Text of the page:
Councillors plan to approach Minister of Municipal Affairs Steve Clark on Aug. 18 with a plea not to break up — or amalgamate — Peel Region after the province’s current review of regional government.
Update: City to advocate at AMO for keeping Peel Region as-is
Photos by Mansoor Tanweer

Update: City to advocate at AMO for keeping Peel Region as-is


The official deadline for Ontario cities to respond to the province’s sweeping review of several regional governments passed at 11:59 on May 22. That same day, Brampton City Council called a special meeting to make its position official: Brampton wants the Region of Peel to remain intact. 

Not much has happened since. As far as anyone was concerned, all that could be done at the city level was finished. Except, there is one more battle to fight. 

Mayor Patrick Brown and his fellow councillors will be making their position known in person at the annual Association of Municipalities of Ontario gathering in Ottawa, which begins Aug 18. 

 

Brampton Mayor Patrick Brown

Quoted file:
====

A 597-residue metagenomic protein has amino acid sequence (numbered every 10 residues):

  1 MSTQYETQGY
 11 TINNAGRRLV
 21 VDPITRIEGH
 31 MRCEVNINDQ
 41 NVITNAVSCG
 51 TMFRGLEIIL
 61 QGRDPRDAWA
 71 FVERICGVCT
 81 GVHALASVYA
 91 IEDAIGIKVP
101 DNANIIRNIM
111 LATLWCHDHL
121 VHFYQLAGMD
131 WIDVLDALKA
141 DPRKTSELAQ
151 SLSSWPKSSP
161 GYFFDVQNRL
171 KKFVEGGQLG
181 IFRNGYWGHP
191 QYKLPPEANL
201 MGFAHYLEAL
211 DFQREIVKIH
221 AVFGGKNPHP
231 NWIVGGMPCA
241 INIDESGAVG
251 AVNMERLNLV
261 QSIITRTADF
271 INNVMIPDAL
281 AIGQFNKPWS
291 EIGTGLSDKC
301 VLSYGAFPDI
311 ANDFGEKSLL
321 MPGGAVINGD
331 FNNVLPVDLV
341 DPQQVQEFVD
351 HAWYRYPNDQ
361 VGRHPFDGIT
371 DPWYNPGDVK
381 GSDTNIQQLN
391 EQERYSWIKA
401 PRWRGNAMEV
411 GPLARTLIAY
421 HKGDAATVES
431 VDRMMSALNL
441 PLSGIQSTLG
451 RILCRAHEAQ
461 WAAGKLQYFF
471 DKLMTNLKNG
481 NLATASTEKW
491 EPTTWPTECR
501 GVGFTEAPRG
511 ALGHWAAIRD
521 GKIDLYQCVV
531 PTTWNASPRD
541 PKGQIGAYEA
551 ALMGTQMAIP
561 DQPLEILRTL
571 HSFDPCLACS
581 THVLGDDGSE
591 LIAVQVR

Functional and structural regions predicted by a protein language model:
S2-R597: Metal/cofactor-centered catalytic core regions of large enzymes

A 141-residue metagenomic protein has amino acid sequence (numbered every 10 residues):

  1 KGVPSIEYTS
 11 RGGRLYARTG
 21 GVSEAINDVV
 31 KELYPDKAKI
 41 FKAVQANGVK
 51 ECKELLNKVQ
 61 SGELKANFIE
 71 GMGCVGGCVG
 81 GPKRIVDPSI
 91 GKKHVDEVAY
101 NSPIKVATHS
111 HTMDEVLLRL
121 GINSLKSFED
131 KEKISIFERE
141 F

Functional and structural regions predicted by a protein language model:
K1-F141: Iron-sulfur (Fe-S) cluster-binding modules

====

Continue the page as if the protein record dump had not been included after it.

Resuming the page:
The city’s message to the province is the same: rather than tear up a system that has been in place since 1974 in an attempt to save money, look for efficiencies within the current system. “We have provided facts and evidence to the province. We haven’t said the status quo must remain. There are problems with the status quo,” Brown told The Pointer. 

“What we’re saying is we want the province to look out for taxpayers. We want taxpayers, property taxpayers that have a huge burden right now, to be looked out for. And if they’re going to make changes that adversely affect taxpayers, then we’re going to object.” 

The review will be discussed with Municipal Affairs Minister Steve Clark, with whom the city has been able to get a 15-minute appointment for Aug. 18 at 6:30 p.m. 

 

Municipal Affairs Minister Steve Clark

 

Whether or not the province will heed Brampton’s advice is not known. Premier Doug Ford could easily go his own way when deciding whether to reform regional government. That decision will come later than expected, though. Brown revealed in July that the judgment will come in November, instead of this month as originally expected. That means residents will have to wait for two more months — after the federal election — before they learn if Peel as we now know it will continue to exist.

 

Email: [email protected]

Twitter: @mansoortanweer 



Submit a correction about this story